Rotarian and STOP volunteer Jenny Horton immunizes a child against polio in Pakistan. Photo by Jean-Marc Giboux
"As a health professional, working toward the eradication of a disease has to be one of the greatest programs one can participate in."
The words of Jenny Horton, a nurse and member of the Rotary Club of Kenmore, Queensland, Australia, helped mark the 10th anniversary of the Stop Transmission of Polio (STOP) program, established by the World Health Organization, UNICEF, and the U.S. Centers for Disease Control and Prevention (CDC). CDC hosted a celebration at its headquarters in Atlanta, Georgia, USA, in January. Attendees included Horton and other STOP team members, representatives from Rotary International and the World Health Organization, and current and former CDC staff.
STOP has taken Horton to Botswana, Ethiopia (twice), Nigeria, and Pakistan. She is one of more than 1,000 volunteer team members who have traveled to 60 countries to provide technical support for polio eradication since 1999.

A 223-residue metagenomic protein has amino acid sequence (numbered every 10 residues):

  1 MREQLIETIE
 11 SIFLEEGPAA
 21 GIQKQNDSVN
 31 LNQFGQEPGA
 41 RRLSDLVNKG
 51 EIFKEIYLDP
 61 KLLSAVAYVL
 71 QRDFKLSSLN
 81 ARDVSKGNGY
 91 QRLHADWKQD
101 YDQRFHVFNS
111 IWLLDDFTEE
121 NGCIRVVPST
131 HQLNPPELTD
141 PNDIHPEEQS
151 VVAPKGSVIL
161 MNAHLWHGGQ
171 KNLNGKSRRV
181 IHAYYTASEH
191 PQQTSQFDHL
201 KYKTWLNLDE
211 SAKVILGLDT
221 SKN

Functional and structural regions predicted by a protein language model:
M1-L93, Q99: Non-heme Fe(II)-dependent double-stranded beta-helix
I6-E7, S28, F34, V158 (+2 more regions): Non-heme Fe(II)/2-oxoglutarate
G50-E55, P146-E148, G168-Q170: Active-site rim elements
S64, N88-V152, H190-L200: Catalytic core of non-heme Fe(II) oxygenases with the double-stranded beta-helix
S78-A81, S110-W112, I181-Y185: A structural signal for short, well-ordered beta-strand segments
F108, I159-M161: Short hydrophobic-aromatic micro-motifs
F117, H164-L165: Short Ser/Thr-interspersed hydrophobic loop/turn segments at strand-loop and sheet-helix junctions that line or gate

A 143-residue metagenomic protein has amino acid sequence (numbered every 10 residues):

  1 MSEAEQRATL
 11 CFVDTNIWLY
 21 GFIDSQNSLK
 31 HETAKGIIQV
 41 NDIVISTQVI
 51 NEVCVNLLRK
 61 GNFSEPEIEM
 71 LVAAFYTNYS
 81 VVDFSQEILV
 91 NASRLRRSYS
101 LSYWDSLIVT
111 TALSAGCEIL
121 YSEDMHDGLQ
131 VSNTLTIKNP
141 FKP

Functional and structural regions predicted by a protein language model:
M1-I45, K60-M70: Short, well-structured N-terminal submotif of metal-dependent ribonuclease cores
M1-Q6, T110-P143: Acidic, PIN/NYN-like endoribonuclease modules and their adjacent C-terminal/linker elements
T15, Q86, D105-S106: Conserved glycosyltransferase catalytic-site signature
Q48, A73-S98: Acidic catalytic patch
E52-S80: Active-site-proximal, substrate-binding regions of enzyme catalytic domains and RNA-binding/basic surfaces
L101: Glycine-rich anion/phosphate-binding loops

The volunteers conduct field surveillance, train local health care providers in surveillance techniques, and help plan and monitor polio and measles vaccination campaigns. STOP also sends volunteers to support UNICEF in social mobilization, advocacy, and communications for immunization efforts in Africa and Asia.
"The STOP program was CDC's idea, and we met with several of the agency's 'smallpox warriors' to hear their thoughts on training and deploying staff for three-month assignments," said Dr. Steve Cochi, special adviser to the CDC Global Immunization Division director. "Based on their experience eradicating smallpox in the 1970s, they recognized the value of such a program and provided great input as we got started."
CDC's largest global health training program, STOP has received US$681,900 in grants from PolioPlus for volunteers' stipends.
"When the STOP program was established, some 7,000 cases of polio were reported, and more than 25 countries were polio endemic," said Robert Hall, Zone 34 coordinator for Rotary's US$200 Million Challenge and past governor of District 6900 (Georgia). "A decade later, only four countries remain polio endemic and, due to improvements in polio eradication strategies, we have more confidence than ever that polio can be eradicated in its remaining strongholds."
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